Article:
To celebrate the end of Science Literacy Week (September 21-27), a week to showcase the diversity of Canadian science and the culture it’s embedded in, WiSER executives have shared their personal favorites of science books and science communicators.
1. The MaddAddam trilogy: Oryx and Crake, The Year of the Flood, and MaddAddam by Margaret Atwood
Recommended by: Ali Chou, Website & Marketing Coordinator
Reason: “These books are science fictions built upon a post-apocalypse society and how people survive after a “waterless flood,” which is a failed scientific experiment turning into pandemic. There are high-tend technologies like gene modifications and transplant science in the book, yet these advances are interestingly juxtaposed with post-human innocents who behave like the purest form of humanity.”
2. The Emperor of all Maladies: A Biography of Cancer by Siddhartha Mukherjee
Recommended by: Lily Olayinka, Event Coordinator
Reason: “This book provides a fascinating view on the history of cancer from its first documented appearances thousands of years ago through the epic battles in the 20th century to cure, control and conquer it to a radical new understanding of its essence. I like it because the author did an excellent job to explain clinical situations in such a way that it is easy to understand by individuals of all backgrounds and it delivers a well-researched history of cancer.”
3. Jay Ingram, former host of the “Daily Planet” show on Discovery Channel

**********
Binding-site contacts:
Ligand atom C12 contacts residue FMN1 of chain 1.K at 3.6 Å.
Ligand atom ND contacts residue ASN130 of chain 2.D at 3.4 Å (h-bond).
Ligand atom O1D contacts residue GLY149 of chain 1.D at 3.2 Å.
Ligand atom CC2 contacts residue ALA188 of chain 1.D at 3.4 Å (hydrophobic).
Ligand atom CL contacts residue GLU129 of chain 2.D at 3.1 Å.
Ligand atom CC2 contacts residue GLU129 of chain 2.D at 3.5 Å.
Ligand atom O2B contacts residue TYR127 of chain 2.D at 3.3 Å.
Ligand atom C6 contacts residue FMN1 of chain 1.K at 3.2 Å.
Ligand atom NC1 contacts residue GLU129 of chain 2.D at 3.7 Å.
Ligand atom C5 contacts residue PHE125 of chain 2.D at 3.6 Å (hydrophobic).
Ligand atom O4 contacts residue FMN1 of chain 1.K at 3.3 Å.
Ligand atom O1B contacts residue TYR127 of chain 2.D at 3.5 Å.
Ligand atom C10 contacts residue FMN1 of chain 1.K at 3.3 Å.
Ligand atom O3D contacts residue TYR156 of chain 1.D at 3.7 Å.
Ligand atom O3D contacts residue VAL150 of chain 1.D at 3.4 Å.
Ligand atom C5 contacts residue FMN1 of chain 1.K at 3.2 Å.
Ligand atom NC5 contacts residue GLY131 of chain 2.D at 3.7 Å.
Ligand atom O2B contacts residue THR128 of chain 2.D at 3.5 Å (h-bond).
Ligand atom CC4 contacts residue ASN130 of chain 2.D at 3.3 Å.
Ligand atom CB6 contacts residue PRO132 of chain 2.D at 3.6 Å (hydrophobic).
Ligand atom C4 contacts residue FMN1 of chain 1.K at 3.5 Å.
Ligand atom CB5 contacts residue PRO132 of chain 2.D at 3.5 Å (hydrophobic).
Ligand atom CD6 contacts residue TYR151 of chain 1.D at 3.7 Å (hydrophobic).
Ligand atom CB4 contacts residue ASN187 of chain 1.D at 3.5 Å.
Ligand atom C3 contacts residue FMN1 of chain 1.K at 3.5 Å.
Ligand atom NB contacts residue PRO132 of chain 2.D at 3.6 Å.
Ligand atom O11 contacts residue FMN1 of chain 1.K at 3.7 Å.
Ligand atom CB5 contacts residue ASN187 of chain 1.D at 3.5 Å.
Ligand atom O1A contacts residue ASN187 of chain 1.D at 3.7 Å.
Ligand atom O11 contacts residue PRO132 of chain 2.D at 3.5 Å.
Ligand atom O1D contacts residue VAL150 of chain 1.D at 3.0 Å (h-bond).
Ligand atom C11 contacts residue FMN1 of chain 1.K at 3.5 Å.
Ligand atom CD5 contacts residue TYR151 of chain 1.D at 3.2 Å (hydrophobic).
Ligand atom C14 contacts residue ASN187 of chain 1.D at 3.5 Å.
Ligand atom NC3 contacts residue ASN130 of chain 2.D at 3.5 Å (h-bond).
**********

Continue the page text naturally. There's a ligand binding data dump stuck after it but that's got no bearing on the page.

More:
Recommended by: Amira Fitieh, Sponsorship Manager
Reason: “I had the privilege of attending 2 of his public talks at the University of Alberta. I’ve been following all of his shows on Discovery Channel for many years. He is an excellent science communicator who is very passionate about delivering science to the public in the simplest way, making the most complex of scientific topics seem very easy and straight-forward. He is a down-to-earth guy and a very active advocate of increasing awareness of science among the public, highlighting the significance of science in making the world a better place.”
4. Bill Nye, The Science Guy
Recommended by: Zeenat Ladak, Co-Chair
Reason: “Knowledge translation is so important in the sciences and Bill Nye does it so well! He can connect with kids and adults, and when he communicates concepts, he does so without sugar-coating the main details. Without turning lessons into a long or boring conversation, Bill Nye is a humble teacher who can demonstrate scientific ideas in an understandable, fun, and interesting way.”
What’s your favorite science book? Do you have a favorite science communicator who inspires you? Share with us at @wiseredmonton (Twitter)!